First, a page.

“In light of this uncertain, ever-changing environment, a casual observer might ask, “What is the existential value of an MLS?” The truth is, the MLS has provided an abundance of value over the past century that explains its broad appeal and its continued relevance.

Being able to succinctly communicate the many benefits of the MLS in a modern environment—with historical context, and even from an international perspective—is critical for brokers and MLS leaders to ensure that transparent, liquid marketplaces continue to serve their communities. In fact, any professional who’s involved in the real estate profession should be prepared to describe the value of the MLS.

Sam DeBord

A good reminder.

Looks like non “association owned” MLS orgs are still on the hook

Still running through the docs. One reader tipped me off to this nugget; Check out #8 of NAR FAQ on the settlement:

“8. How does the settlement affect MLSs?

• The agreement would release association-owned MLSs from liability for the types of claims brought in these cases on behalf of home sellers related to broker commissions.

• While the release excludes MLSs that are not wholly owned by REALTOR® associations, the agreement provides a mechanism for those MLSs to obtain releases efficiently if they choose to use it…”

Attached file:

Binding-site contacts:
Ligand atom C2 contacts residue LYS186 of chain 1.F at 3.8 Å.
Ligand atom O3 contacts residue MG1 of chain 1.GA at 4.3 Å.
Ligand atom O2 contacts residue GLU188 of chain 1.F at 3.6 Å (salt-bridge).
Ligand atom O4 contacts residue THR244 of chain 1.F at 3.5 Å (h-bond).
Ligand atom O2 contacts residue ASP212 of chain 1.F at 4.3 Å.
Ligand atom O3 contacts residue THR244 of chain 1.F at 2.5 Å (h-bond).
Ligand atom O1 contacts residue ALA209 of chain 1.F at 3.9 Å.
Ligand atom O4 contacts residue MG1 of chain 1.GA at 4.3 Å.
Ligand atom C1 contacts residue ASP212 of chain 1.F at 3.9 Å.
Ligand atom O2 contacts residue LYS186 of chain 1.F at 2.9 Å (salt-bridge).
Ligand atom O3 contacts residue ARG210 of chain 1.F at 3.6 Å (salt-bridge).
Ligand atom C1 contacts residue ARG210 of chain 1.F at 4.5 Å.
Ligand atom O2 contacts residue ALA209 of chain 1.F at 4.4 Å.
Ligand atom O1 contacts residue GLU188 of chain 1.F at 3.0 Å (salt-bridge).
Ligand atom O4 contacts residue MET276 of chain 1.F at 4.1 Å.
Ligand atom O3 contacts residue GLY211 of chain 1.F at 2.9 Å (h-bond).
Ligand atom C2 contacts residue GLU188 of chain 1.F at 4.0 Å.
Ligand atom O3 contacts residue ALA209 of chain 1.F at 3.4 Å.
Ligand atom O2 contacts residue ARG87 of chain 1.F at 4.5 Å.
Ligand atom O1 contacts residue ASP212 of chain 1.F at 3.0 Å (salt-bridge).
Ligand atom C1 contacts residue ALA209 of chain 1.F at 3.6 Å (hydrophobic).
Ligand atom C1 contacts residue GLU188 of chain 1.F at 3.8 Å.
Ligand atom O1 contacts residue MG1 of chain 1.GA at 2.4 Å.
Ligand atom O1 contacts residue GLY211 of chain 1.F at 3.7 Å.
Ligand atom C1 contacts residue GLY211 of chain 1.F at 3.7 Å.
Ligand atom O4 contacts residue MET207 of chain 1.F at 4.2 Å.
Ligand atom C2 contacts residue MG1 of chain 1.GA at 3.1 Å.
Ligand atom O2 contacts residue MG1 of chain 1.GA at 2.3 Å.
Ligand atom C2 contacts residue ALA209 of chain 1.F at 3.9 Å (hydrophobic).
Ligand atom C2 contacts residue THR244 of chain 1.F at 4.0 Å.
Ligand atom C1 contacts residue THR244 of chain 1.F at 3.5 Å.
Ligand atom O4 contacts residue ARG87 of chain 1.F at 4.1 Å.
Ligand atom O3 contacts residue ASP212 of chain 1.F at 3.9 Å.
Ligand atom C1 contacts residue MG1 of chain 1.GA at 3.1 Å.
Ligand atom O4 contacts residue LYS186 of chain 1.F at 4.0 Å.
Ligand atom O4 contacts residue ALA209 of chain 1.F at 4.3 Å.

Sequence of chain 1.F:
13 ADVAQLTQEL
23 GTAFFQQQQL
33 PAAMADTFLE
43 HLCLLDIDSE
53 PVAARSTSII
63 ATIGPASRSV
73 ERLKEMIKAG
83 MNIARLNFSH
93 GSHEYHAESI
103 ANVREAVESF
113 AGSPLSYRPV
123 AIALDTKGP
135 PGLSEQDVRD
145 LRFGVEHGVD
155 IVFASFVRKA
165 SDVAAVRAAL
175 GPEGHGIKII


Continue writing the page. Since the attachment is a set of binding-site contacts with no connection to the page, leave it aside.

nar-qanda-competiton-2024-03-15

Shades of CIVIX?

REACH Australia adds nine new companies.

REACH Australia and New Zealand Unveils 2024 Scale-up Program with 9 Dynamic Companies

“We are honored to have the opportunity to work with more exciting property technology startups,” said Peter Schravemade, managing partner, REACH Australia and New Zealand. “These nine companies represent the largest number of companies taken on in a calendar year for the REACH Australia and New Zealand program. Regardless of your area of specialization, there is significant value within this group.”

NAR, National Association of REALTORS

Interesting mix of companies. If website design and illustrations were any indicator of company success then Milk Chocolate would get my vote.

Are A.R.E.A. and NLS for real?

National Association of Realtors Faces Competition From New Group